Rostam: “In America, it feels like the end of the nightmare is coming”

The former Vampire Weekend man tells us about his new album, writing a song while battling COVID, working with Haim, and going viral with Clairo

It was March 12 when Rostam Batmanglij returned to Los Angeles from a trip to New York, where he’d been playing on the Jimmy Fallon show as part of HAIM‘s backing band. Before getting on the plane, he recalls to NME, he sent a tweet: “have a feeling tomorrow may be the last normal day of the year.”

Seven months later, the producer, songwriter, solo artist and former Vampire Weekend member’s tweet has proven more prophetic than he thought. Speaking to NME from his home studio in LA, Rostam talks us through the intervening months, which saw him finish up work on the new HAIM album, write a song while struck down with COVID-19, and edge towards the completion of his forthcoming second solo album – the follow-up to 2017’s ‘Half-Light‘.

With the album’s first single ‘Unfold You‘ out now, NME hopped on Zoom with Rostam to discuss the forthcoming US election, stepping out of his box on album two, and how TikTok is breathing a new life into one of his songs.

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Hello Rostam – what can you tell us a bit about your new single ‘Unfold You’?

“The song started when I was playing a show in Paris with Nick Hakim, part of the Pitchfork Paris festival in November 2017. I’d never heard Nick’s music before, and I really loved it. That night, I went back to my hotel room and listened to his records, and they were really good. There was one song that, as soon as I heard it, I started singing on top of it. It was an instrumental song called ‘Papas Fritas’, and I think I pretty much wrote most of the vocal melodies for ‘Unfold You’ that night in Paris.”

Have you finished your second solo album?

“It feels close! Right now I’m trying to decide the order. For a long time, I felt like one of the most interesting things I could do, as a person whose medium was the song, was to draw from classical music, because I felt like it was some secret language that you could speak with and it had this intense appeal to me. But I felt like I did that for a decade of my life, and what I really wanted to do now was make music that didn’t reference that. I became interested in making songs that were inspired by jazz as opposed to classical. As a producer, I really wanted to shift away from what I was known for.”

Are there any songs you’re particularly excited about?

“One of the last songs I wrote for the album, I wrote while I had a fever back in March. I didn’t know exactly what the fever was, but I found myself in this songwriting mode, where the song felt like it was writing itself. A few weeks later I went and got tested, and it turned out that I tested positive for the antibodies. There is a song on the record that I can fully say that I wrote all of the lyrics while I had COVID-19. It was March 12 when I was flying back, and I feel like that was the week, in America at least, where everything changed.”

And here we still are in October…

“It feels like the end is near. Especially in America, at least politically, it feels like the end of the nightmare is coming.”

So you’re hopeful about the imminent election?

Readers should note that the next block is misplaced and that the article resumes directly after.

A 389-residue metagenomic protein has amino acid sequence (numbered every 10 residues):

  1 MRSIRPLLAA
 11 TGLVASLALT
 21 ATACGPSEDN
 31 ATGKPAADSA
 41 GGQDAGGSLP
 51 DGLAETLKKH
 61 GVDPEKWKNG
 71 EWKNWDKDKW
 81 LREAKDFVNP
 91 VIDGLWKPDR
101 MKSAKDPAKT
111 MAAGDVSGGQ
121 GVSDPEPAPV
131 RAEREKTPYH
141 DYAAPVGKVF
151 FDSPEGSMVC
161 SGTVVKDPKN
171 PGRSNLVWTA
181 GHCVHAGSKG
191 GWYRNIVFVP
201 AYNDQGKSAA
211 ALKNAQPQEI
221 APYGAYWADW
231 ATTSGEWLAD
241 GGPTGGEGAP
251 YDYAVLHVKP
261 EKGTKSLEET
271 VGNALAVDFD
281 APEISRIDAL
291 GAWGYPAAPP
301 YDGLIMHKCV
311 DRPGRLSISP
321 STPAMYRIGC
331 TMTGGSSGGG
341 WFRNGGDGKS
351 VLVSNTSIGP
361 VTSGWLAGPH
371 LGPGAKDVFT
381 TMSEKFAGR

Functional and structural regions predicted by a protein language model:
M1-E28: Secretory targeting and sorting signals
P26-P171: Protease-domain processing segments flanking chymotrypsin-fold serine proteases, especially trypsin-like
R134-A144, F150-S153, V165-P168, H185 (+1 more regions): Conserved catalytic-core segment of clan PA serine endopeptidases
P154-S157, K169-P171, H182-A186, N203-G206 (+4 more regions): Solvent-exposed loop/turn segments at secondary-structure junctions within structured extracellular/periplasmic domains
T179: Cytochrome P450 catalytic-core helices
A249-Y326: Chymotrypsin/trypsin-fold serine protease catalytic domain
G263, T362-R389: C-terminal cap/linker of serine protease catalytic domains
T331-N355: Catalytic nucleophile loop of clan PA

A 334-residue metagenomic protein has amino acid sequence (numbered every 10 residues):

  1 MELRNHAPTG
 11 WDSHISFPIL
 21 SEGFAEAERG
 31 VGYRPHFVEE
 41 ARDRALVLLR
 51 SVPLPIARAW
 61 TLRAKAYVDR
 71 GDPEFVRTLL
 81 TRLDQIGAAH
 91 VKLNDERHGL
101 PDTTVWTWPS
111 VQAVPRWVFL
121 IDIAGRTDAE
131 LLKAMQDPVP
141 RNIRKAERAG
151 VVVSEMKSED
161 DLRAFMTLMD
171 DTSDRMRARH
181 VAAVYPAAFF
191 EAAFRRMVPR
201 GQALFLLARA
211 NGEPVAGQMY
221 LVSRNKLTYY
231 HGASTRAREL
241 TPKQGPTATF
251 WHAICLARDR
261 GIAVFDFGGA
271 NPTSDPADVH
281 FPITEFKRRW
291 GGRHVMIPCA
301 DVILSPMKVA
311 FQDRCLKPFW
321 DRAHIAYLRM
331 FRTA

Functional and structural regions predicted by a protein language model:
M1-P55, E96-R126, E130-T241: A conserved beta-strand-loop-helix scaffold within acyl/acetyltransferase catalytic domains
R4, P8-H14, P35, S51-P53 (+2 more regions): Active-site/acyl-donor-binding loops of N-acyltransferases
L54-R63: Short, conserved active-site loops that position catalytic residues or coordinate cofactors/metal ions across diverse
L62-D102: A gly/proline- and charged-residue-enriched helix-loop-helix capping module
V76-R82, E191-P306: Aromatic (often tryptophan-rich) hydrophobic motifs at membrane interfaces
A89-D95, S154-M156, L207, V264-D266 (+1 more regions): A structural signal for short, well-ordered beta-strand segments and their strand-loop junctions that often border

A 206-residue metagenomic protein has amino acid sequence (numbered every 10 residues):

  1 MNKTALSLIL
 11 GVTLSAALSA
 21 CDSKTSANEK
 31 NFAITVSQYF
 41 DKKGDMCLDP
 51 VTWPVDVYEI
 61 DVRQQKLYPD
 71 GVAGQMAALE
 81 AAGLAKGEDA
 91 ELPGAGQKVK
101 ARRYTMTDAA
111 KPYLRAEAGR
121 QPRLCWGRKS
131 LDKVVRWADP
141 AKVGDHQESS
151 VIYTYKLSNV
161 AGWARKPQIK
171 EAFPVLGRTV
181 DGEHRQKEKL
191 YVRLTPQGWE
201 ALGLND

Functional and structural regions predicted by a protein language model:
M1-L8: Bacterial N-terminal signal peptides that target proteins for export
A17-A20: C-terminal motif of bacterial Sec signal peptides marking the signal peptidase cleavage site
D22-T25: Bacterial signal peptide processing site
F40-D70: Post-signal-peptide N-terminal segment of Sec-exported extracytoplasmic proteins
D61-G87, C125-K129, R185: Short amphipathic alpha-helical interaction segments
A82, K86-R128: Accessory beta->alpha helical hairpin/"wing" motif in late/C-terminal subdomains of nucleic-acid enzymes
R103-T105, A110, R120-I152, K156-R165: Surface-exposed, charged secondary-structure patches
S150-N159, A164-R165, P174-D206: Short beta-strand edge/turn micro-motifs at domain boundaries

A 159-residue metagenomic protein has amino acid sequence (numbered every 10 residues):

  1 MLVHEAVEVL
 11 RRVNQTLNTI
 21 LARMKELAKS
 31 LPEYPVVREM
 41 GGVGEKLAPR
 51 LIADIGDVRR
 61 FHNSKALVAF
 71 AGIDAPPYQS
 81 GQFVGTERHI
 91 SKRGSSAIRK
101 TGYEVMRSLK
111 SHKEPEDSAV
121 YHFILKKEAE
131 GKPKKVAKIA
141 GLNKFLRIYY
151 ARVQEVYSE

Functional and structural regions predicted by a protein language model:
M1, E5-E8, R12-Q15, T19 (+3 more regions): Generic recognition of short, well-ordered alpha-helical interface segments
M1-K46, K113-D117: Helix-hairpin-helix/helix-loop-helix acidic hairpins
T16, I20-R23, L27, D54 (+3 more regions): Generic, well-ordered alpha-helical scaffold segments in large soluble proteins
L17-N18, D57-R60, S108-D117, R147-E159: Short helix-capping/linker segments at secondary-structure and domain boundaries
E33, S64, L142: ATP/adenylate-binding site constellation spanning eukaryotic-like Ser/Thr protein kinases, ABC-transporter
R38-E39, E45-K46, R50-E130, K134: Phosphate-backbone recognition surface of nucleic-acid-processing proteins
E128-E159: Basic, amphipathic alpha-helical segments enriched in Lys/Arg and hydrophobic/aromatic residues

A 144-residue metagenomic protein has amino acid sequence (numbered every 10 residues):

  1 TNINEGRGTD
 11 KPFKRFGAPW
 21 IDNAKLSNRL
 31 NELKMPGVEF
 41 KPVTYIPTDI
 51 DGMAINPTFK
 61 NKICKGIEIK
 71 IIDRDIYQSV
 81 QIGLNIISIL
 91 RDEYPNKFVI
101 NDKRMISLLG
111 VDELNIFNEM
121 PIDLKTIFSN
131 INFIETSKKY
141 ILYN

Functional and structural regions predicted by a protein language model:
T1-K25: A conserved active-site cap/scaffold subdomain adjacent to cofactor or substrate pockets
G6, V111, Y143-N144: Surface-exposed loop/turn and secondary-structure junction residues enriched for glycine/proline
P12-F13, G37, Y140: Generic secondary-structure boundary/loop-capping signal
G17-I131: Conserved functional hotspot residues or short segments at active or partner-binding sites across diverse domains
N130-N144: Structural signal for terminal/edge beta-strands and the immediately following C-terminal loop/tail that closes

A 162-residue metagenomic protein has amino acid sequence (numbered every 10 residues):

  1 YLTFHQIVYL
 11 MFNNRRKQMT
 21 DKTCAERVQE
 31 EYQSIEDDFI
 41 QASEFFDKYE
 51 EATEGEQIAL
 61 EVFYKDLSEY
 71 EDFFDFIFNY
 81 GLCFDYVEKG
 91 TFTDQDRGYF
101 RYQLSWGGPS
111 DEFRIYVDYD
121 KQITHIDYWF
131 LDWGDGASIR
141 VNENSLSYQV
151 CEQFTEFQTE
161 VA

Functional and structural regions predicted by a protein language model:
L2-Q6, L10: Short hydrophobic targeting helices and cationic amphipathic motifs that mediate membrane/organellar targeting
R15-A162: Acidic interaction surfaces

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“I think that a lot of the things that were happening this spring were important and needed to happen in America, in order for the conversation to change. So much of the conversation about racism was predicated on a definition of racism that wasn’t really accurate. I think people didn’t know what racism is. In England as well, I don’t think people really understand what racism is. In the past year, that’s changing, and it’s amazing that it has been happening, and I think a show like Michaela Coel’s I May Destroy You starts to address that stuff in an amazing way. It’s cool that it’s intersecting with this year where the world seems truly ready to receive a change.”

Rostam
Rostam performing live. Credit: Yuliya Christensen/Redferns

When the pandemic hit in March, how did that impact on work in your home studio?

“There was a period where I was working on the HAIM record [‘Women In Music Pt. III’], the Clairo record, and this new Rostam record at the same time. It was about taking time to finish each record. The Clairo record got finished, and then I remember the day the Clairo record got finished, I was working with HAIM. Then, when the HAIM record was done, I knew the next thing I was going to finish was going to be my own record. That’s what I’ve been in the midst of since March, and since the quarantine. It was kind of good timing for me in that sense…

And have you been working on any other projects during lockdown?

“I started a song with Georgia. We have one song that we’re almost finished with. I feel like, in the span of four minutes, we were able to create something that starts in the disco era, then migrates to the house era, and then finally lands in the EDM era. Maybe in the most tasteful sense of EDM… It’s cool, because it just keeps getting bigger. We’re both pretty excited about that song.”

In the last month or so, the 2019 Clairo song ‘Sofia’ that you produced has gone viral on TikTok and is now all over American radio – how has it been watching that resurgence?

“I heard it on the radio in my car this morning! I think that, if the song becomes a hit – which it looks like it’s going to – I don’t think it will be the only hit from that album [2019’s ‘Immunity‘]. There are more hits coming from that album, and it’s just the beginning. I really did feel when I finished that record that it is one of my favourite records I’ve ever made. I think in some ways it was ahead of its time. So let’s see what happens…”

Rostam’s new single ‘Unfold You’ is out now.

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